I thought "this should be interesting, how do you become a farmer of choice with a product that is a commodity?"

The author started out saying "how you position yourself as a farmer will determine your success with suppliers and buyers."

Ah so we're talking about the relationship with our "suppliers and buyers."

What about customers?

Well as a commodity farmer you don't have customers. At least not a customer as the small farmer who sells direct has customers.

I mean you go down to negotiate your grain sales, how much negotiating power do you really have?

Or you take a load of cattle to the buyer, and you get what the market says you get. Many people don't realize it but almost all commodity cattle is bought "on the rail."

That means your cattle are slaughtered and hanging on the rail before a price is decided.  

Um, what if you don't like the price? Do you load up your carcasses and take them elsewhere?

The author also said

"Ask yourself:

  • What do we do best?
  • What is our target customer?
  • What needs do we fulfill for them?
  • Who is our competition?
  • What makes us different from them?"
All really good questions but as a commodity farmer I'm still left wondering how you would have much of a direct impact on these issues.

I'm certain you would have some impact but not nearly what the small farmer who is selling direct to consumers would.

The article went on to say “You need to know what sets you apart from your competitors. Your competition is anyone that farms around you.”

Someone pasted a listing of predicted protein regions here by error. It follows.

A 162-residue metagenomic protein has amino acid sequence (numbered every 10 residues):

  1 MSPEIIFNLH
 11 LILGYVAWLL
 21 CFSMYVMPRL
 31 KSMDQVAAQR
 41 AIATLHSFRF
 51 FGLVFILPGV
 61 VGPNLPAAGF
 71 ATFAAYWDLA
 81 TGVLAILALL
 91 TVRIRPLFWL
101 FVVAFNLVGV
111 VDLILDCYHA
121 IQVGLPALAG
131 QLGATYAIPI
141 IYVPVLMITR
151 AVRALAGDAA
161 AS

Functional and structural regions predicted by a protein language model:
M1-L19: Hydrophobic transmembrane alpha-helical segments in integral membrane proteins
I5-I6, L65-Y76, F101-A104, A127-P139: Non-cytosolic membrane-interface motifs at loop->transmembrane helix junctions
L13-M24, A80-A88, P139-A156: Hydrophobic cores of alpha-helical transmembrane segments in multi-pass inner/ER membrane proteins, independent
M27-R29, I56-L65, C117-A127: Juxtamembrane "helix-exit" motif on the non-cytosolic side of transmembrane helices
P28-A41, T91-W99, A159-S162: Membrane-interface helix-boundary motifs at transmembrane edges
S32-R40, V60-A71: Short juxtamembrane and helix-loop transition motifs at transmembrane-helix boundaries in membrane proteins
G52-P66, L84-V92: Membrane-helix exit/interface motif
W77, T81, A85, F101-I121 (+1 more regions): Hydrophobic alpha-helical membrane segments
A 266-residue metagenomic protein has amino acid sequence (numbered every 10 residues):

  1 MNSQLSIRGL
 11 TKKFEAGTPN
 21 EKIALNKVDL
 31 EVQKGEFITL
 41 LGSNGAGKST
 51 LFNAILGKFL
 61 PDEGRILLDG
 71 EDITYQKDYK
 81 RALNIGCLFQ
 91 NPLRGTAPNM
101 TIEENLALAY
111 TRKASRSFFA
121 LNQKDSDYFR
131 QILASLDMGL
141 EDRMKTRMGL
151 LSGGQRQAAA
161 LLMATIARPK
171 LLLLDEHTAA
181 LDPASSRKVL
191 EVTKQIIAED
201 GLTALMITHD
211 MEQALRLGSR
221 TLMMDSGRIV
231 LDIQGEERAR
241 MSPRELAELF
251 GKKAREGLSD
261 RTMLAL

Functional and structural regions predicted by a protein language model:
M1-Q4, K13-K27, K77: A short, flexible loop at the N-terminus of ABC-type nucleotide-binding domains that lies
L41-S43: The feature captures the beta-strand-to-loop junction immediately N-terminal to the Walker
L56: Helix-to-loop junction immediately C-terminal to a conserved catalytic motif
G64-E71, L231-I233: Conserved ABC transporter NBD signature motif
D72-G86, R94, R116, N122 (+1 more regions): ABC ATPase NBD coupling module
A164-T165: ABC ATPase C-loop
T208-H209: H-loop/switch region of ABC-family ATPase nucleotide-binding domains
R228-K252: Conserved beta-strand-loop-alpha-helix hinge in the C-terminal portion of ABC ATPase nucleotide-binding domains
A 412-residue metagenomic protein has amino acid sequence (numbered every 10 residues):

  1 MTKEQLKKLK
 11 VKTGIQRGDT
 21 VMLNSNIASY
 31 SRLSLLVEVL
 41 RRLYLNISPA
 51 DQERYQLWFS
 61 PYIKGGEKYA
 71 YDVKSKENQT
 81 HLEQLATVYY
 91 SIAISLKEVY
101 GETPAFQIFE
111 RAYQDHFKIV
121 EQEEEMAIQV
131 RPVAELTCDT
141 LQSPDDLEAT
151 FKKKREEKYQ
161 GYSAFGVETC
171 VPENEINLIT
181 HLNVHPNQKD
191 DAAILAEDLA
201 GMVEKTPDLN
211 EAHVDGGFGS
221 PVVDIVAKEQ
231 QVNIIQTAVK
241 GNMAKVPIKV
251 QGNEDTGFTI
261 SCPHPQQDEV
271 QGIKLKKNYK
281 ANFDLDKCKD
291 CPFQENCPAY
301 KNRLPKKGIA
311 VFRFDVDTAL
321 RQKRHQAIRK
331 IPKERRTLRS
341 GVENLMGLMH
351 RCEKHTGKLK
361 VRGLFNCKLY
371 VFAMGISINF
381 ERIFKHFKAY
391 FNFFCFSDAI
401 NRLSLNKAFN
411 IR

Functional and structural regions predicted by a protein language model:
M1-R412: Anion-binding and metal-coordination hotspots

Huh?

Maybe I'm misunderstanding the authors intent here, but how could you be in competition with your neighboring commodity farmer?

The very definition of commodity defies it.

Commodity - A basic good used in commerce that is interchangeable with other commodities of the same type. Commodities are most often used as inputs in the production of other goods or services. The quality of a given commodity may differ slightly, but it is essentially uniform across producers.

I can't figure out how you make a commodity competitive. From where I sit the commodity farmer has the least control over his products value in the marketplace.

The local commodity buyer doesn't care about how you raised your cattle on grass and never gave them hormones etc. They want to look at carcass quality and that's the end of the story. They are looking to get the price down not find ways to pay you more.

And grain? What kind of story can you tell the grain elevator and get a better price? They look at a few factors of quality and test weight and it is what it is...take it or leave it.

The best advice I can think of for a commodity farmer is start transitioning away from commodity sales with the intention of moving as much of your products to direct sales as you can.


Until next time....